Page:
TIME 2016 Election

These Are the States That Allow You to Vote Early

A woman stands at the voting booth at the White Marsh Elementary School polling station, April 26, 2016 in Mechanicsville, Maryland.
Mark Wilson/;Getty Images A woman stands at the voting booth at the White Marsh Elementary School polling station, April 26, 2016 in Mechanicsville, Maryland.

Many of the votes cast this presidential election won't be on Nov. 8

The number of Americans voting before Election Day has continued to rise in the last decade.

In 2012, some 35% of ballots were cast early. This year, 37 states and the District of Columbia allow some form of early voting, according to the Associated Press.

There’s more than one kind. Some voters cast absentee ballots by mail, while others cast early in-person votes at the election office or other designated locations.

On Friday, North Carolina will become the first state to mail out its absentee ballots, while voters there can begin voting in-person on Oct. 20.

Read Next: Here Are the Last Possible Dates You Can Register to Vote in Your State

Early voting will account for around half of the ballots cast in battleground states like North Carolina, Colorado, Florida, Arizona, Nevada and Georgia, according to an AP elections projection.

Here’s a guide to when in-person early voting starts in key states. (Absentee ballots may go out at different times.)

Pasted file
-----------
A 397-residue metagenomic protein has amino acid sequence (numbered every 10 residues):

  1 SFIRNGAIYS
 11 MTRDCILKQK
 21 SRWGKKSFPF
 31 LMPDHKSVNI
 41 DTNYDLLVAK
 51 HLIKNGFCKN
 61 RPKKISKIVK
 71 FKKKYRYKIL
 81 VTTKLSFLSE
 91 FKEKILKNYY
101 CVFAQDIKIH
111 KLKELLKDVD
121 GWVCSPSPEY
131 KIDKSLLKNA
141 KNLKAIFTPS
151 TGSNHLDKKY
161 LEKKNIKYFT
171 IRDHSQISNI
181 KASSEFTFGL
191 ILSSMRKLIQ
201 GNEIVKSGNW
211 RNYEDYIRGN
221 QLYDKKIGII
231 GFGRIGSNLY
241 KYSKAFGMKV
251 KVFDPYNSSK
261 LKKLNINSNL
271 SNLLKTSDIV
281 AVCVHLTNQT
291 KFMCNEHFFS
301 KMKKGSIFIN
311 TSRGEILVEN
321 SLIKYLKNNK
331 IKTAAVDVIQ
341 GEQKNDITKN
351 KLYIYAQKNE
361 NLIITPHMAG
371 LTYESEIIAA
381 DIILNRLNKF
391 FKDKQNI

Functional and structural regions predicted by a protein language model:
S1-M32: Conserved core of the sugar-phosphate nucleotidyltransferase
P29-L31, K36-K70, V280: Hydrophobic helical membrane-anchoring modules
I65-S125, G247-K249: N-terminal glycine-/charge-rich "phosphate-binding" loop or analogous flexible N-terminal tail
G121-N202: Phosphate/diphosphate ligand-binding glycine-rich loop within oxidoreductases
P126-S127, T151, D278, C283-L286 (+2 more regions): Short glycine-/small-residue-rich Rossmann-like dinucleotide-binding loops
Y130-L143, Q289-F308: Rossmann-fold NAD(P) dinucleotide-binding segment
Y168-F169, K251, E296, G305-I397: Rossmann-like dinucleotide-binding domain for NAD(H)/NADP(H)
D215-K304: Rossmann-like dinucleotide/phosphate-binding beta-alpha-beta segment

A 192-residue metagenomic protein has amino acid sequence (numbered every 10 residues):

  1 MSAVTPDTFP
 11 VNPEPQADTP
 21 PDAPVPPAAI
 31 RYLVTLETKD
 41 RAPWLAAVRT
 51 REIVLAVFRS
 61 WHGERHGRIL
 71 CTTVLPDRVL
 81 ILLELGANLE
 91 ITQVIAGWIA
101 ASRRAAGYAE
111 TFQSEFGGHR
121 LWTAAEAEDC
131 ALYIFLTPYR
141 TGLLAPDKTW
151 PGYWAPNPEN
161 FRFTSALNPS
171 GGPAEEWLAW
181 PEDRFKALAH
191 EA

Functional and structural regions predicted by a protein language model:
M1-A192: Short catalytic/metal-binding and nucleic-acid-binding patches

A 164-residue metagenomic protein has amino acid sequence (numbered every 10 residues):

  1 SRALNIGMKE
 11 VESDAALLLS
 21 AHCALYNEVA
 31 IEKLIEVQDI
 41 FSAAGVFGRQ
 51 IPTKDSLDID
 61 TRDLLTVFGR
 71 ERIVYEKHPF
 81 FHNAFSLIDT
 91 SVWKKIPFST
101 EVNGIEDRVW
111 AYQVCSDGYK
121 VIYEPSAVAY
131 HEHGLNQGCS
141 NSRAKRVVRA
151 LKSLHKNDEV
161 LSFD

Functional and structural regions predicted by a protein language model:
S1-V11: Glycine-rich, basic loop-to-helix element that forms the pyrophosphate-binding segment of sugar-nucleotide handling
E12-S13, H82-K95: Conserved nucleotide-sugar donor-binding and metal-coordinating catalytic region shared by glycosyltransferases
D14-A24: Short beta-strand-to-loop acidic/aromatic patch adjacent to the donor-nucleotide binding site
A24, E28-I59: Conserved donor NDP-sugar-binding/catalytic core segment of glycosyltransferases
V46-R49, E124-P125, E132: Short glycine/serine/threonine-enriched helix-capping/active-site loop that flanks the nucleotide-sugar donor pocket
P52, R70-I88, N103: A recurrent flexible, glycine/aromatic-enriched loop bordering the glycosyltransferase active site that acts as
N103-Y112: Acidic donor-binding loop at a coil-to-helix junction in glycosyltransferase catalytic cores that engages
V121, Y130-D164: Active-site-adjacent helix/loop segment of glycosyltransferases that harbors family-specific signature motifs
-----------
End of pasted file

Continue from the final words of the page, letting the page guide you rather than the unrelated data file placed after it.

September

23: Idaho, Minnesota, South Dakota, Vermont, Wyoming

24: New Jersey

29: Illinois, Iowa, North Dakota

October

9: Maine

10: California, Nebraska

11: Montana, New Mexico

12: Arizona, Indiana, Ohio

17: Georgia

19: Kansas, Tennessee

20: North Carolina

21: Washington

22: Nevada

24: Alaska, Arkansas, Colorado, Massachusetts, Texas, Wisconsin

25: Hawaii, Louisiana, Utah

26: West Virginia

27: Maryland

28: Washington, D.C.

29: Florida

November

3: Oklahoma

Tap to read full story

Your browser is out of date. Please update your browser at http://update.microsoft.com


YOU BROKE TIME.COM!

Dear TIME Reader,

As a regular visitor to TIME.com, we are sure you enjoy all the great journalism created by our editors and reporters. Great journalism has great value, and it costs money to make it. One of the main ways we cover our costs is through advertising.

The use of software that blocks ads limits our ability to provide you with the journalism you enjoy. Consider turning your Ad Blocker off so that we can continue to provide the world class journalism you have become accustomed to.

The TIME Team